CALIFORNIA: Aspiring marijuana entrepreneurs would do well to study the story of “Richmond Compassionate Care” in the San Francisco-Bay Area.
The would-be cannabis dispensary’s operators spent hundreds of thousands of dollars over two years and bent over backwards to open in the liberal city of Richmond, yet were rejected July 30 due to community fears about increased crime and pot use.
A Richmond Compassionate Care (dba ‘Comunity’) spokesperson said the group is considering their options after the denial of a city permit to operate the licensed dispensary at 425 South 3rd St. in an industrial part of Richmond.
“We got pretty much railroaded,” RCC’s spokesperson said.
RCC’s operators obtained a dispensary permit from the City of Richmond in December 2011 to open a club in the Hilltop Mall area. But a federal crackdown on marijuana businesses forced RCC to seek a different location further away from sensitive uses like schools and parks.
RCC found one at 425 S. 3rd St., located in a “C-2 General Commercial” zone set behind train tracks in a cul de sac with no foot traffic just off Interstate 580. The business has no close neighbors. RCC then applied to transfer the permit to the new location and open the club. During the nearly-two year-long process RCC:
– paid rent totalling $200,000, as well as $130,000 in permit fees to the City of Richmond.
– agreed to a first-source hiring agreement that gave Richmond residents a first-shot at jobs in the business, as well as agreed to make sure 50 percent of staff was Richmond residents.
– agreed to hire two, full-time police officers dedicated to patrolling the dispensary’s neighborhood.
– obtained letters from Richmond Police Chief Chris Magnus stating the increased patrols would have a “meaningful impact” on crime in the area, which saw ten incidents in a recent 45-day period, including one battery, two thefts and three burglaries.
– and install a “negative air pressurization” system in the club to prevent pot odor from escaping the isolated dispensary.
– CCD’s board of directors included a pharmacist with letters of recommendation from a U.S. Congressman and State Senator. [The president of Smell the Truth’s parent company Tru Media, is also on RCC’s advisory board.]
The Richmond City Attorney, City Manager and head of the Finance Department signed off on the location transfer, and the permit was scheduled for formal approval at a July 30 hearing. But RCC faced resistance.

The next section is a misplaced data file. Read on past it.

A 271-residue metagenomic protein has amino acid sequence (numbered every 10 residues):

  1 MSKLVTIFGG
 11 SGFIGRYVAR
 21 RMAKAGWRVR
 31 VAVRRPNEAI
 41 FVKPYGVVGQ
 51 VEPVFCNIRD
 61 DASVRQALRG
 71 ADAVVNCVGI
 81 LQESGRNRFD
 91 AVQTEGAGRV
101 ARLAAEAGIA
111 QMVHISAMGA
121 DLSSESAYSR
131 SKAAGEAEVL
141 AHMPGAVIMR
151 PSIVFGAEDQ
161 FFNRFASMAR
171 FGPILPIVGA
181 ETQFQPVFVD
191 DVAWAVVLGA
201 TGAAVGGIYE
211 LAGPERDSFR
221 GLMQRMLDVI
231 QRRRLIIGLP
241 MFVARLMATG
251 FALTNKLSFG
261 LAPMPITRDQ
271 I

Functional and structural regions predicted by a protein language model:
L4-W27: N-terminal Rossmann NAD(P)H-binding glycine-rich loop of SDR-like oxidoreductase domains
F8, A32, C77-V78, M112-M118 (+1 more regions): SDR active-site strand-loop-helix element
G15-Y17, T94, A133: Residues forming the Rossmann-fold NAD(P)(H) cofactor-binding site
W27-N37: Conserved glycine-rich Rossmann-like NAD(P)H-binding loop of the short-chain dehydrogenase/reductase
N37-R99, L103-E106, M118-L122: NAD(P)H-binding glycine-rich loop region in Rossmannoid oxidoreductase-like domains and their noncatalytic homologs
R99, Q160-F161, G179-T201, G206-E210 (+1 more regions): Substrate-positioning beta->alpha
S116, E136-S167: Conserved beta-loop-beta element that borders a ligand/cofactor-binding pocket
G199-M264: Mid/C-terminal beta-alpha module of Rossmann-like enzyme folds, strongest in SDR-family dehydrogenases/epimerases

According to councilman Jael Myrick, locals in the Santa Fe Neighborhood felt cut out of the permit process as far back as May. “They were very, very offended,” he said.
Janie Holland, head of the Santa Fe Neighborhood Community Group did not return calls.
According to Myrick, neighbors felt the pot club would make problems with hard drug dealing and prostitution in the industrial area worse.
Richmond Chief Police Chief Magnus takes no formal position on dispensaries, but wrote in a letter to the Council regarding RCC that “we have not seen spikes in crime in the other areas where dispensaries currently operate.” Richmond has four open dispensaries.
Chief Magnus said the addition of two police officers dedicated to the Santa Fe Neighborhood would have a “meaningful impact” on public safety in the area.
At the hearing, at least 14 individuals spoke out against RCC, including Don Woodrow, the president of Richmond’s Neighborhood Coordinating Council. No more than eight people spoke in favor of the dispensary. One speaker called the promise of more cops, city fees, and sales taxes a pay-off, Myrick said.
“They’re looking at it as, ‘Oh, they’re bribing you’.”
The Richmond City council voted 4-3 to deny the transfer of the location.
RCC’s spokesperson said a small, misinformed clique denied the struggling city at least eight or more good-paying jobs, two full-time police officers valued at $450,000 per year, millions of dollars in city tax revenue, and a safe place to obtain the life-saving pain and nausea botanical.
Myrick said he voted “no” out of respect for the neighborhood group. Affluent whites in nearby Point Richmond rejected a Subway sandwich franchise, he said. Marginalized minorities in a rougher part of town had the right to reject a more contentious business.
“It would be inconsistent to not apply the same standard,” Myrick said. “It’s a little more controversial than a Subway.”